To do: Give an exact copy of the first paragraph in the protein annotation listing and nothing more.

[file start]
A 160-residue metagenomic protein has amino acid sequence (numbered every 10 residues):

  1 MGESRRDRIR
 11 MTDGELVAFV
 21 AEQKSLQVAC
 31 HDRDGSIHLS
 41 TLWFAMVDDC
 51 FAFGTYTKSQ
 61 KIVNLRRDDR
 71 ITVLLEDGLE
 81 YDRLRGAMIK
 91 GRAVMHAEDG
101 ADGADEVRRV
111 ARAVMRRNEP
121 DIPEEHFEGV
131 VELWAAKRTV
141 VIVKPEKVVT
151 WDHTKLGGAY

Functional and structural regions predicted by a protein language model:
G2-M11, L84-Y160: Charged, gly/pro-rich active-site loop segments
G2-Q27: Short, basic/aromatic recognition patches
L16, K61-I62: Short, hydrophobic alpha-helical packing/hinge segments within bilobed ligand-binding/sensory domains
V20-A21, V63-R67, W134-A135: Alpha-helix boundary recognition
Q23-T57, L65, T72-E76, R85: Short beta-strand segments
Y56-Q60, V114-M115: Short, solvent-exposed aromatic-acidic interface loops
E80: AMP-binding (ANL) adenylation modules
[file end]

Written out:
A 160-residue metagenomic protein has amino acid sequence (numbered every 10 residues):